HE MAY TEACH students all about travel and tourism, but it’s not for nothing that Glen Allenby also has a strong background in hospitality. The Level 3 course leader began his career as a head chef in Cornwall before spending a year in Switzerland, gaining ski chalet experience. He then spent 20 years running restaurants - his eponymous restaurant, Allenby’s in Halstead, Essex, and then the Round House in Thorington in Suffolk - before becoming a lecturer at City College more than 12 years ago. ‘I can offer that link and that experience,’ says Glen. ‘I tend to cover the more hospitality type course units, such as learning how to be a ski chalet host - I teach them how to cook a three-course meal, for example.’ Travel and tourism students at City College get the opportunity to visit places such as Disneyland Paris, and to go on a residential trip to Spain. Glen says: ‘They enjoy all the attractions and visit local producers and restaurants to get a really good feel for the resort.’ The department also works closely with organisations such as Norwich Airport, particularly the new International Aviation Academy. Glen says: ‘One of the new developments this year is that we are forging links with the academy.’ And they are also working with SaxonAir, the executive jet company based at the airport, which has its own hospitality needs, as Glen explains: ‘They are dealing with first class customers who are wanting a high standard of hospitality, such as knowledge of wines.’ He follows on by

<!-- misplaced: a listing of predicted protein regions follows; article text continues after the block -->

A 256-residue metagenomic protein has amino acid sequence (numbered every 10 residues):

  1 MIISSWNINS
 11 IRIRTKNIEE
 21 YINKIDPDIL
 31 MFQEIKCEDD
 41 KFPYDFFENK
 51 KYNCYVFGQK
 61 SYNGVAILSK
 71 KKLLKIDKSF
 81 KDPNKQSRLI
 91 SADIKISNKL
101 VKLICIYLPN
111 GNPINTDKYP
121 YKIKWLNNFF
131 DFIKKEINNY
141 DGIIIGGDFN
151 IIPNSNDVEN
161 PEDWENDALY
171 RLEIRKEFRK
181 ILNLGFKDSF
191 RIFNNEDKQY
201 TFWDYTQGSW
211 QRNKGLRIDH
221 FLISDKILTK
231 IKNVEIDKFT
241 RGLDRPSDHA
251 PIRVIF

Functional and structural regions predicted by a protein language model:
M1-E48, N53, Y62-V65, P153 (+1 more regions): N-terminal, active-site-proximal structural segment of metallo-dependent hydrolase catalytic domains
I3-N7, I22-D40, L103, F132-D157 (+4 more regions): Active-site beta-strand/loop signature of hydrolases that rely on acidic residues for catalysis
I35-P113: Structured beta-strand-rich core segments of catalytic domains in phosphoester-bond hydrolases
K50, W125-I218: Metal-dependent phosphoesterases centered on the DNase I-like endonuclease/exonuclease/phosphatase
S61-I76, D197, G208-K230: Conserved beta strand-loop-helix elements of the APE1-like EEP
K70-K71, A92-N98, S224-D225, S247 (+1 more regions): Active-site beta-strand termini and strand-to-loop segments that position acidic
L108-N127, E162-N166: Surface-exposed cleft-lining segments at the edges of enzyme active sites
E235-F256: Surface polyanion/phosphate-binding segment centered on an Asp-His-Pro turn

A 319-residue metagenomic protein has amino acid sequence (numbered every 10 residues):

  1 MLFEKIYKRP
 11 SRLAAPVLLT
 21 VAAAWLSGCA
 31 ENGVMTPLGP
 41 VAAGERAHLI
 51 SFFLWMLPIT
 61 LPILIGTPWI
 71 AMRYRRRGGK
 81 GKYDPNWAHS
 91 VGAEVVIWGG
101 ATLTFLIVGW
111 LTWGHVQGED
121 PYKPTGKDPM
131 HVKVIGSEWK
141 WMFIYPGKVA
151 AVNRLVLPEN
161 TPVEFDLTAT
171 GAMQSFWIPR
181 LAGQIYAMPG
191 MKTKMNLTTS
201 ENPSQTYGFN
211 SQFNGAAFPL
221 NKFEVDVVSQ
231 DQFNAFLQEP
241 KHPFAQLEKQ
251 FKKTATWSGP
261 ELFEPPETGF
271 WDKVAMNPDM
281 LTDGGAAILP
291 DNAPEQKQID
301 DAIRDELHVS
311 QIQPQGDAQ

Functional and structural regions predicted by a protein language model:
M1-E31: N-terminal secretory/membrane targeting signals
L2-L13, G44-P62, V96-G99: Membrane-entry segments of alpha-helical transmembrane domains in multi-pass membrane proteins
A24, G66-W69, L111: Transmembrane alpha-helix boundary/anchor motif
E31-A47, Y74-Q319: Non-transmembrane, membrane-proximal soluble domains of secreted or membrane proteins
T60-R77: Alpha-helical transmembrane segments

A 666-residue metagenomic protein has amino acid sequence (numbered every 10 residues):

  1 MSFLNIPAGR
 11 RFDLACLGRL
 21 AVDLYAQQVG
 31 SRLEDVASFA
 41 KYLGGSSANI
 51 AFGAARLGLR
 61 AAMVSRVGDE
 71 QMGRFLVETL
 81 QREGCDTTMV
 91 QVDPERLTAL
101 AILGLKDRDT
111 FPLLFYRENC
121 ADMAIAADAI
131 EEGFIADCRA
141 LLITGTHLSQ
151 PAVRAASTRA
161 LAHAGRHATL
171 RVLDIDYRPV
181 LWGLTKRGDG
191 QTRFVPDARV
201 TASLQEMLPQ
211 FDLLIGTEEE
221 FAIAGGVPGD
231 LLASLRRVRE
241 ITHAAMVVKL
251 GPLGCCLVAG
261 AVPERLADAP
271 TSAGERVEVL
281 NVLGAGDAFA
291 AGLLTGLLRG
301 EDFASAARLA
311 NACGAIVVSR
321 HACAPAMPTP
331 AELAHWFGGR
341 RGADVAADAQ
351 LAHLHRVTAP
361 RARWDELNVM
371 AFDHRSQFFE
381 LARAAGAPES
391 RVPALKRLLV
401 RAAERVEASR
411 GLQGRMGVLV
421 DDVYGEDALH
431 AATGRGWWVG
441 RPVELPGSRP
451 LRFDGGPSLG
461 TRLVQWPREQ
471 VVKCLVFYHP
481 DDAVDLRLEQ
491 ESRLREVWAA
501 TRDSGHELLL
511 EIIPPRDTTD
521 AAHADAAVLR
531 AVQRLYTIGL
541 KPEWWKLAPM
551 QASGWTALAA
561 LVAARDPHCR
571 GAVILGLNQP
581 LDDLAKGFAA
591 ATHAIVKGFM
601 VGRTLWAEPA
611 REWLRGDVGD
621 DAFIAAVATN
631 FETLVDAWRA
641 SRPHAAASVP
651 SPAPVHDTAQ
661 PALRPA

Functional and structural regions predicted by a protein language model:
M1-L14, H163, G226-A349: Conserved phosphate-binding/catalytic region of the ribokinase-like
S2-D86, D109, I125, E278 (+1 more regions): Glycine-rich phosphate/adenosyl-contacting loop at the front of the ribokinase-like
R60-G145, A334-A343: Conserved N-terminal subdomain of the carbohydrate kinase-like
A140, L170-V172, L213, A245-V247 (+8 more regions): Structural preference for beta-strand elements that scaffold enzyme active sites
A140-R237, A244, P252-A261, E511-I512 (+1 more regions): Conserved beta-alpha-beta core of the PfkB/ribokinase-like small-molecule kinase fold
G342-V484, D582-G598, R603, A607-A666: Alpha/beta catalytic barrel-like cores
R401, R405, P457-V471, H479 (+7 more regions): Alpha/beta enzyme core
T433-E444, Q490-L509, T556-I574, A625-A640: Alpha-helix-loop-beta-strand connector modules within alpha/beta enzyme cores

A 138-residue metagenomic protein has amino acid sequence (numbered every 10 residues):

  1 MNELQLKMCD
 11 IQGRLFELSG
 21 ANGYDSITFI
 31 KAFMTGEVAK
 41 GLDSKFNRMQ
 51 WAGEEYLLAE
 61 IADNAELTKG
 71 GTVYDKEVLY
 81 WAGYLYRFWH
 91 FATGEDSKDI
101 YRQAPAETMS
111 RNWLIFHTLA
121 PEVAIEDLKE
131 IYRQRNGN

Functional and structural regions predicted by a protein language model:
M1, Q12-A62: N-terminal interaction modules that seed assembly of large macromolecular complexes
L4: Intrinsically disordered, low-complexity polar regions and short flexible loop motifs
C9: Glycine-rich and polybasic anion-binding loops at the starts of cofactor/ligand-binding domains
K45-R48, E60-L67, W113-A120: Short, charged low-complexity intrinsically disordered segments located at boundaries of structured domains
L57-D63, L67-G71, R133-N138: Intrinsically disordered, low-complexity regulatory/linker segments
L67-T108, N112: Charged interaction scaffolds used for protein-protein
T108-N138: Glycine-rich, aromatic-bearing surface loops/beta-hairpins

THE LINKS BETWEEN TRAVEL, TOURISM AND HOSPITALITY AT CITY COLLEGE NORWICH ARE GETTING EVER STRONGER, AS EMMA OUTTEN FOUND OUT WHEN SHE MET COURSE LEADER GLEN ALLENBY
JOE MULHALL, HEAD OF HOSPITALITY, CATERING, TOURISM AND ASPIRE, ADDS: ‘I’m lucky and proud to live and work in Norfolk. The region is fast developing into a foodie destination, hence such a large Hotel School at City College Norwich, offering highly responsive catering, hospitality and tourism courses, that have provided and inspired young people to enjoy the region's opportunities for growth in the tourism and hospitality sectors. The region remains an outstanding place to visit, in all seasons, and with the help and exposure from social media and television shows, people travel here from far and wide. Food tourism now includes the full range of experiences, cooking classes, producer visits, enjoying street food, discovering locals-only pubs, touring dramatic wineries, or diving into one-of-akind restaurants.’